Mark D Naison
Park Slope Resident
Professor of African American Studies and History
Fordham University

Thursday, March 15, 2018

Restore Child Centered Pedagogy

The movement from child centered pedagogy to data centered pedagogy was forced down the throats of educators and parents with a Civil Rights rationale- it was needed, advocates claimed, to reduce educational disparities based on race and class. The logic was simple; you have to collect data on all children to assure that vulnerable children don't fall behind.
Never has a more destructive policy been promoted with more egalitarian rhetoric. A policy promoted in the name of Civil Rights as been the perpetrator of Civil Wrongs The regime of universal testing and data collection has CRUSHED our most vulnerable children while resulting in the ethnic cleansing of teaching staffs within high needs schools.
It is time to say STOP, NO MORE. Return to child centered teaching which highlights the individual talents of each child and promotes face to face interaction between students and teachers and creates communities of learning within our classrooms
And build on the cultural traditions students bring to the classroom to help restore excitement to school communities.

Wednesday, March 14, 2018

Thoughts from A Bronx Friend on Puerto Rican Identity, Cultural Appropriation and Bruno Mars

My husband was born and raised a few blocks from Fordham University. His parents are both Puerto Ricans who came to New York City from the island in the 1960s. His father, a retired vet who fought in the Korean War, is an Afro-Puertorican. His mother and her family have more European features. Nonetheless, both sides of his family identify simply as "Puerto Ricans" and they all listen to the same music, eat the same food, etc.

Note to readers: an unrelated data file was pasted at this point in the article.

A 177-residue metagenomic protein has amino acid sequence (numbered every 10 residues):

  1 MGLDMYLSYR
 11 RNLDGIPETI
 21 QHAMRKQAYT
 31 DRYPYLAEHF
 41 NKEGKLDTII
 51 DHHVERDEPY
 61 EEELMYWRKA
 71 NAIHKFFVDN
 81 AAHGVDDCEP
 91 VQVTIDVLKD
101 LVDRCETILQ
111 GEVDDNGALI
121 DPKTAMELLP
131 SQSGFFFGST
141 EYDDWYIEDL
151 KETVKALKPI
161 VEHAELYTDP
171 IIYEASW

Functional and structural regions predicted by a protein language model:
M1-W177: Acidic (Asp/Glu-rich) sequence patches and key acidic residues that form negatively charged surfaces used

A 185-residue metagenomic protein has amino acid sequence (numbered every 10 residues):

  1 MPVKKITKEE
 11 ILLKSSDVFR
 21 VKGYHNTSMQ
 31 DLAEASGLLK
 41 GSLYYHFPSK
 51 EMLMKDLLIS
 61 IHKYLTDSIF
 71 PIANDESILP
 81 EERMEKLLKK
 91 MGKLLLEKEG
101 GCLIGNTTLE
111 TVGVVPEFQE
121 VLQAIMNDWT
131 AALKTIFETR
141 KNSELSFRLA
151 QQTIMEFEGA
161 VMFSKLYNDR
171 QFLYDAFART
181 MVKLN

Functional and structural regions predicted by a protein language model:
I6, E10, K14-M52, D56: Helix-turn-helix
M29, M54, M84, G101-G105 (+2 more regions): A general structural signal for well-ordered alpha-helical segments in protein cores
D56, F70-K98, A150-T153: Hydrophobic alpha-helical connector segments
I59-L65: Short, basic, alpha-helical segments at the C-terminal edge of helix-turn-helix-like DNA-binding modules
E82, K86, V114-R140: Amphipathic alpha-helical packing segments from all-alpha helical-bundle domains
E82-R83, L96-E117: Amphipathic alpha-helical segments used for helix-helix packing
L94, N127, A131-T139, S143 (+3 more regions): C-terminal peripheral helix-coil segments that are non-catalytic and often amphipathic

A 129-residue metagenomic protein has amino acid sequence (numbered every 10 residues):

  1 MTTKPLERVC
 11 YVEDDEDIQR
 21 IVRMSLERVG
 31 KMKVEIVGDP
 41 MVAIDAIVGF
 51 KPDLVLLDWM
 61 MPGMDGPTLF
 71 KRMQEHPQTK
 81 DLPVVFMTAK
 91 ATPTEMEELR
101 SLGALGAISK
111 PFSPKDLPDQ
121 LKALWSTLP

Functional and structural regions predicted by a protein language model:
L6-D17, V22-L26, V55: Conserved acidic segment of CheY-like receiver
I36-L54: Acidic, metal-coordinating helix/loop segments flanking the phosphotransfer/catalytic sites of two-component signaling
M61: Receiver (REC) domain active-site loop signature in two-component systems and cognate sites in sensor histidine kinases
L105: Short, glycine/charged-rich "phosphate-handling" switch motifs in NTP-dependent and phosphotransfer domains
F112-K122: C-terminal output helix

Having been raised in the Bronx, my husband, a true "Nuyorican", went to public school with other children of Puerto Rican and Dominican immigrants as well as African Americans. It was in school that he was exposed to music from Biggie Smalls, Tupac, Juelz Santana, Puff Daddy, Mase, etc. All of the children in his school, no matter their ethnic background, grew up listening to Hip Hop and R&B. His parents discouraged him from listening to Hip Hop at home because they considered this to be "gang music". On the weekends his mother would play songs from Hector Lavoe, La Fabia, La Lupe, La India, Marc Anthony, etc. so he also grew up singing along to all of the songs that are considered Puerto Rican anthems such as "la murga" by Hector Lavoe and Willie Colon. During his teenage years he was exposed to "reggaeton" with the rise of Daddy Yankee, Don Omar, and Tego Calderon. This genre quickly became a favorite among the Spanish-speaking young people and my husbandwas not an exception. His favorite among them all became Tego Calderon who openly spoke about his African roots and his pride as an Afro-Puertorican. Up until that point, my husband had never identified himself as an "Afro-Puertorican", but Tego made it okay to do so.
It is this complex intersectionality that has created an identity crisis for many Puerto Ricans living in the states. With the many racial incidents in the recent years, such as the Trayvon Martin case, many Latinos living in the U.S. have been forced to reevaluate their identities as people of color. There are many Puerto Rican young people that could've easily been mistaken for a Trayvon Martin or a Philando Castile. They are not immune to being stopped by the police, harassed, or being discriminated against.
As far as Bruno Mars, he is obviously a person of color. It could become very murky when we start making distinctions on who is "black enough" because this is pretty much open to interpretation. If we say Bruno Mars is not "black enough" then we need to address Drake's identity, as well as Mariah Carey's identity, and maybe even Alicia Keys and Cardi B.
If the intention is to call out the "culture vultures" then perhaps the focus should be placed on Miley Cyrus, Justin Bieber, and Justin Timberlake.